Aztlán: A Journal of Chicano Studies



Aztlán presents original research that is relevant to or informed by the Chicano experience. An interdisciplinary, double-blind peer-reviewed journal, Aztlán focuses on scholarly essays in the humanities, social sciences, and arts, supplemented by thematic pieces in the dossier section, an artist's communiqué, a review section, and a commentary by the editor, Charlene Villaseñor Black. Aztlán seeks ways to bring Chicano studies into critical dialogue with Latino, ethnic, American, and global studies.

Aztlán has been the leading journal in the field of Chicanx studies since 1970. Aztlán is issued twice a year.

"Aztlán … signals the vibrancy of Chicano Studies."
— The Chronicle of Higher Education

"The preeminent scholarly journal in Chicano Studies."
— Magazines for Libraries

"This esteemed journal of record is essential for virtually all academic libraries."
— Library Journal

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Volume 45, Number 2

Fall 2020

The essay section of Aztlán’s fall 2020 issue begins with an analysis of the public rhetoric of Donald Trump that documents the president’s racist statements about immigrants and Latinos. The following two essays consider how literary strategies challenge established frameworks and preconceived binaries in the work of novelists Ana Castillo and Tómas Rivera. The essay section concludes with a look at Mexican American masculinities in the reality TV show Los Cowboys. A research note on everyday objects found in one of the CSRC's special collections shows how such objects can illuminate the emotional lives of their owners.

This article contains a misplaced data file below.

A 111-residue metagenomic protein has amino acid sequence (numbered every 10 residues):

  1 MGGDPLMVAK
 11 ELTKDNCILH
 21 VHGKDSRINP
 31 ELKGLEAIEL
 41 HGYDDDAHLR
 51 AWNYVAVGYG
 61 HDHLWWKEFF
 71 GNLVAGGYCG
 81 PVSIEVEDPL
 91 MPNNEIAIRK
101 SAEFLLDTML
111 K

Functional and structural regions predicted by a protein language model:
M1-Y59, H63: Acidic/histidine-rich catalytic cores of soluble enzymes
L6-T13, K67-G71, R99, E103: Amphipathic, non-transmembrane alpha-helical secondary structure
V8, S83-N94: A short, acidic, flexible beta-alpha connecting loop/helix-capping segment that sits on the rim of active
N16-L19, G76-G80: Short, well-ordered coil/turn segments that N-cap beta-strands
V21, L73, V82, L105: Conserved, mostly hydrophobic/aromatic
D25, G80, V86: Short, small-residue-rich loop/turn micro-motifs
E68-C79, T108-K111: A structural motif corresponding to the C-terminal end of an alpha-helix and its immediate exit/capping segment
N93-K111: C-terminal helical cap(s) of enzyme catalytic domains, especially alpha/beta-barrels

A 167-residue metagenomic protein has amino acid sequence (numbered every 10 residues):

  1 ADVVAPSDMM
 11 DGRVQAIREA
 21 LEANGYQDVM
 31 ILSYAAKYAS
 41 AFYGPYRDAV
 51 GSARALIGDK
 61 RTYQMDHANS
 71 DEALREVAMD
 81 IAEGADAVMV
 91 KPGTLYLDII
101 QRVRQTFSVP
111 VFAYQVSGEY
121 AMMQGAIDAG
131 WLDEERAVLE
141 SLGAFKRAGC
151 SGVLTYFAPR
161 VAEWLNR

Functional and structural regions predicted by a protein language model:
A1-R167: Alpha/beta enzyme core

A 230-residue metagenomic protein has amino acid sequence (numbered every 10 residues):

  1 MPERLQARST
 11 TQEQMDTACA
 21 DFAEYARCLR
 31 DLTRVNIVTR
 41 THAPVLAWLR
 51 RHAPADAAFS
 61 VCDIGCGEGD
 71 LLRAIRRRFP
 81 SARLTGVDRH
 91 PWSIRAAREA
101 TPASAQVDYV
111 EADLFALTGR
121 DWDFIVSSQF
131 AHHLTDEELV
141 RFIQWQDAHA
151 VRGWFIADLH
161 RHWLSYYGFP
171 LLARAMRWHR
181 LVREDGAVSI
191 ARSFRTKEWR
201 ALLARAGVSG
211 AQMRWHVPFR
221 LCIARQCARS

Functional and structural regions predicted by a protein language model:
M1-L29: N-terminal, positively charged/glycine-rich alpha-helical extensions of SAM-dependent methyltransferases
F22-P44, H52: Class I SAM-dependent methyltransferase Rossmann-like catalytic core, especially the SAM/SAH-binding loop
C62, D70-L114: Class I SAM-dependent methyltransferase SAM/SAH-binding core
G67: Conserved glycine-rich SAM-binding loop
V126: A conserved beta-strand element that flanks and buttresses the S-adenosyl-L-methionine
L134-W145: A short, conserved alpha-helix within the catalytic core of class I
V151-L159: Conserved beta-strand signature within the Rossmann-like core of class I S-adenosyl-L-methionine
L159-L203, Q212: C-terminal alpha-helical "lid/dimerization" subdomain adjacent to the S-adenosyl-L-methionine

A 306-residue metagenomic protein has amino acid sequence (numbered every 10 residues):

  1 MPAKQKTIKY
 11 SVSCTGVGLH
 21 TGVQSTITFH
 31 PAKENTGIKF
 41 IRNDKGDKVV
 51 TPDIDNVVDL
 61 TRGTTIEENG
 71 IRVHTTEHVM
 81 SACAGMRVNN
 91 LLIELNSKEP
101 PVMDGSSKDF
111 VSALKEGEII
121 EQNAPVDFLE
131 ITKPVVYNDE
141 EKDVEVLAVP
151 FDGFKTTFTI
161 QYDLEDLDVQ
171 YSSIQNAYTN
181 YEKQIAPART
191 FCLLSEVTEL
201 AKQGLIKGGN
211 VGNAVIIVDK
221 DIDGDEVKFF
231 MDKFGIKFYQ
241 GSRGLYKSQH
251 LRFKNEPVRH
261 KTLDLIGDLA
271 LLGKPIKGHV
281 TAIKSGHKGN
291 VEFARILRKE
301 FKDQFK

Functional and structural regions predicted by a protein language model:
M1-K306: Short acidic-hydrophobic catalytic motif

The dossier section, curated by Rafael Pérez-Torres, focuses on the temporality of Latinx and Chicanx studies. Pérez-Torres notes that the dossier’s authors “envision the field in response to the spread of repressive practices and policies across many sectors of local and national governance” through writings that are characterized by “their sparkling intensity, their painful honesty, and—at moments—their sparking fury.”

Antonio Bernal, whose mural in Del Rey, California, is considered one of the earliest of the Chicano art movement, is featured in the artist’s communiqué and on the cover.

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Hector Amaya, University of Virginia
Jason de León, University of Michigan
Sara Jane Deutsch, Duke University
Alicia Gaspar de Alba, University of California, Los Angeles
John Moran Gonzalez, University of Texas, Austin
Elena Gutiérrez, University of Illinois at Chicago
Joshua Guzmán, University of California, Los Angeles
Brian Herrera, Princeton University
Daniel Martinez HoSang, Yale University
Aida Hurtado, University of California, Santa Barbara
Ji Young Kim, University of California, Los Angeles
Cecilia Márquez, New York University
Louis Mendoza, Arizona State University
Cecilia Menjívar, Arizona State University
Tey Marianna Nunn, National Hispanic Cultural Center
Richard T. Rodríguez, University of California, Riverside
Silvia Spitta, Dartmouth
Adriana Zavala, Tufts University